On Friday 9th October, we welcomed back Sam Walton to give us an update on the last talk he gave on Space Weather.  This time it was the Van Allan Radiation Belts OR “Gosh space is radioactive!”

He explained how the plasma from the sun in the form of mass coronal ejections or solar wind radiate from the sun and find their way to Earth.  It only takes 2 or 3 days to reach us and can cause damage to our satellites and affect our atmosphere

Diagrams were shown of the radiation belts where the Earth’s atmosphere acts as a deflection shield.  They showed two distinct belts – one inner and one outer.  The inner being much smaller than the outer.  They form a “doughnut” around the earth.  This doughnut contains magnetically trapped, high energy particles which were discovered by James Van Allan in 1958 after the launch of Explorer 1, the first US satellite.

Our current technology  is susceptible to these radiation particles.  As Sam explained they can upset instruments and electronics and it has become a pressing matter to understand and predict solar events.  He showed us where many of Earth’s satellites are in a geo-stationary orbit around the planet and how easy it would be for this radiation to disrupt  them.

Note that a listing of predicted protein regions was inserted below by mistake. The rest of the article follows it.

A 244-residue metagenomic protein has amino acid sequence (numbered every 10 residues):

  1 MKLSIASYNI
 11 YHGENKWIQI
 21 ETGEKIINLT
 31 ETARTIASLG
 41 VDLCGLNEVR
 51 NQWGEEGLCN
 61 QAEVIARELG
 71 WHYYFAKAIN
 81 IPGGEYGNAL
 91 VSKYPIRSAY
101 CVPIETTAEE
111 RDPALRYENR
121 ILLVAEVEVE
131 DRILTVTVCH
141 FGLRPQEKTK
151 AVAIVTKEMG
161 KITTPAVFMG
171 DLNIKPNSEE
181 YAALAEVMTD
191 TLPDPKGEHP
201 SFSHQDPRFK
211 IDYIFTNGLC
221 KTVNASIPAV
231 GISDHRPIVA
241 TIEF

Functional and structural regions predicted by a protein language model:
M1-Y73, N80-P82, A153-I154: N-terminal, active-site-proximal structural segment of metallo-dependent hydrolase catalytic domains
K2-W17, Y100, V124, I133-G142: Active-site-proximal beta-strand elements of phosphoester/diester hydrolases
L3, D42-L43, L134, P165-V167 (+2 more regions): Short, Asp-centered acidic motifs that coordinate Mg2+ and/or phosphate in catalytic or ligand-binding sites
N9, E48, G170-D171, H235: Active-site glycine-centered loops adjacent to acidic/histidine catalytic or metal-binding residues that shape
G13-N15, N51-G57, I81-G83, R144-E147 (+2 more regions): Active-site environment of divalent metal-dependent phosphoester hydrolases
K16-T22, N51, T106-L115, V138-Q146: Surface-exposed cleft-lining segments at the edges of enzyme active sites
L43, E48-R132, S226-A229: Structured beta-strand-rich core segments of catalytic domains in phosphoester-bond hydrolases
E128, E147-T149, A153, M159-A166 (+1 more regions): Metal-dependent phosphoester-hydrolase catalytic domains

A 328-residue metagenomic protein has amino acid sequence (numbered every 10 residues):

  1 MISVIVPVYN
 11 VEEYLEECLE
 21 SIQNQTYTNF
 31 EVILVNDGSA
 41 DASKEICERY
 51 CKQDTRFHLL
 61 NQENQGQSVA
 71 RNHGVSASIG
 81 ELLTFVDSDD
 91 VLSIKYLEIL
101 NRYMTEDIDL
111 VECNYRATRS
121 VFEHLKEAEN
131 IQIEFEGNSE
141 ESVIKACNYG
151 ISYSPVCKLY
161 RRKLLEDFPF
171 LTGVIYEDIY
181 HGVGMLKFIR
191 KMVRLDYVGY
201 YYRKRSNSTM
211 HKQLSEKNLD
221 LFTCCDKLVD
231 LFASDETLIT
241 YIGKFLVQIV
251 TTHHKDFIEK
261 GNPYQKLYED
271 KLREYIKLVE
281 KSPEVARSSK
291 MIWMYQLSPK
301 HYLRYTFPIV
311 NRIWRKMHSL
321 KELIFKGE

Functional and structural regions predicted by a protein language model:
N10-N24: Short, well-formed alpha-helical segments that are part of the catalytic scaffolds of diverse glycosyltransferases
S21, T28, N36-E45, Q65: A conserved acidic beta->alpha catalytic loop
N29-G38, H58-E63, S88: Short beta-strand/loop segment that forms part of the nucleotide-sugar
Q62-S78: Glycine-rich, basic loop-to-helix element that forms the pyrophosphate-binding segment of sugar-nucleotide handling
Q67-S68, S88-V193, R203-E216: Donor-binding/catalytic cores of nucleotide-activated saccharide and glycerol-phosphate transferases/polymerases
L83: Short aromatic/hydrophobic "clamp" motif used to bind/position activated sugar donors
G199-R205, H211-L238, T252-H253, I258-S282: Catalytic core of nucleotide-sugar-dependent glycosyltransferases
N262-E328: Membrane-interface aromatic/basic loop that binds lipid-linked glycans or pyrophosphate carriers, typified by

It’s not just satellites.  The ISS could be affected.  As astronauts stay in orbit for longer, their radiation exposure may also increase, leading to concerns about long-term habitation for astronauts in space.

Sam likened some coronal mass ejections to a tsunami.   As with a tsunami triggered by an earthquake, so a CME can trigger a shock in specific areas of the radiation belts.

The talk was very informative and questions were asked which Sam was able to answer to members’ satisfaction.  He was thanked and asked if we would email him some feedback on the talk, which I was happy to do.

 

Marilyn Bentley

Chairperson